Why visit here?
Bangor, in Irish Beannchar derives its name from the Gaelic but the precise origin remains uncertain.

The ancient Gaelic text Táin Bó Fraích provides a legendary explanation for Trácht Bennchoir ‘Bangor strand’. Two warriors Fróech and Conall Cernach returned from France to the bay to land a herd of cattle belonging to Fróech. Conall's much loved servant, Bicne mac Láegaire, died on the boat and they called the bay, Bangor Bay today, Inber mBicne after his name. When they subsequently landed the cattle ashore they all shed their horns. Thus the area was given the name Trácht mBennchoir, Trácht, meaning strand, benn, horn, plus cor meaning casting; “the strand of the horn-casting”.

Others believe the name is derived from a combination Beanna, the Irish for cliffs, and ancient Norse for 'horned bay', as the shape of Bangor Bay resembles the horns of a bull. Another line of thought believes the name to be derived from the word beann which can mean ‘horn’, ‘point’ or ‘peak’ thought to indicate the sharp rocks around the shoreline. Alternatively this could also refer benn a ‘prong’ with the second element being cor meaning the ‘act of putting, placing; setting up’. This could have beannchar describing the area within the enclosure of a defensive barrier of prongs surrounding a monastic site. This could very well refer to the monastery of Bangor founded by St. Comgall marked by the present Church of Ireland’s ‘Abbey Church’ at the head of the town.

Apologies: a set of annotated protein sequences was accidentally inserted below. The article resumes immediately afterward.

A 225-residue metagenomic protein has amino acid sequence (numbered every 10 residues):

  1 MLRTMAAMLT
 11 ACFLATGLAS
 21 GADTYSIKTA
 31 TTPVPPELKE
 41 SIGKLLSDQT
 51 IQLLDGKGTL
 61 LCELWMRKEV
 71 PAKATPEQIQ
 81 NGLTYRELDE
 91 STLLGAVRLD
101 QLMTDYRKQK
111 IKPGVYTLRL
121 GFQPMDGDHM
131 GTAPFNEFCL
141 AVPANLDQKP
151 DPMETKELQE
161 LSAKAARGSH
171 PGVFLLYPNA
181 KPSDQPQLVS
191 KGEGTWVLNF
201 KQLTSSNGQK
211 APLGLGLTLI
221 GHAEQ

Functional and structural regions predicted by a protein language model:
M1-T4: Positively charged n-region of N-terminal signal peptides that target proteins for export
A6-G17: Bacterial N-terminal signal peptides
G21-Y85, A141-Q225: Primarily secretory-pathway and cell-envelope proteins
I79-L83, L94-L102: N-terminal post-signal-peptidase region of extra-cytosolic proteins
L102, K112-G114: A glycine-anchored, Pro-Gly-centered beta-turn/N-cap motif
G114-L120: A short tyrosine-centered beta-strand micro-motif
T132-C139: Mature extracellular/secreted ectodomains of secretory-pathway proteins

What is clear from the uncertainty is that Bangor has a long and illustrious history that is steeped in legend. Physical evidence of ancient occupation comes in the form of Bronze Age swords unearthed here in 1949. There are the remains of twenty-five raths, ancient Irish forts, around Bangor with the largest being at Rath-Gael that covers two acres and is surrounded by a double vallum.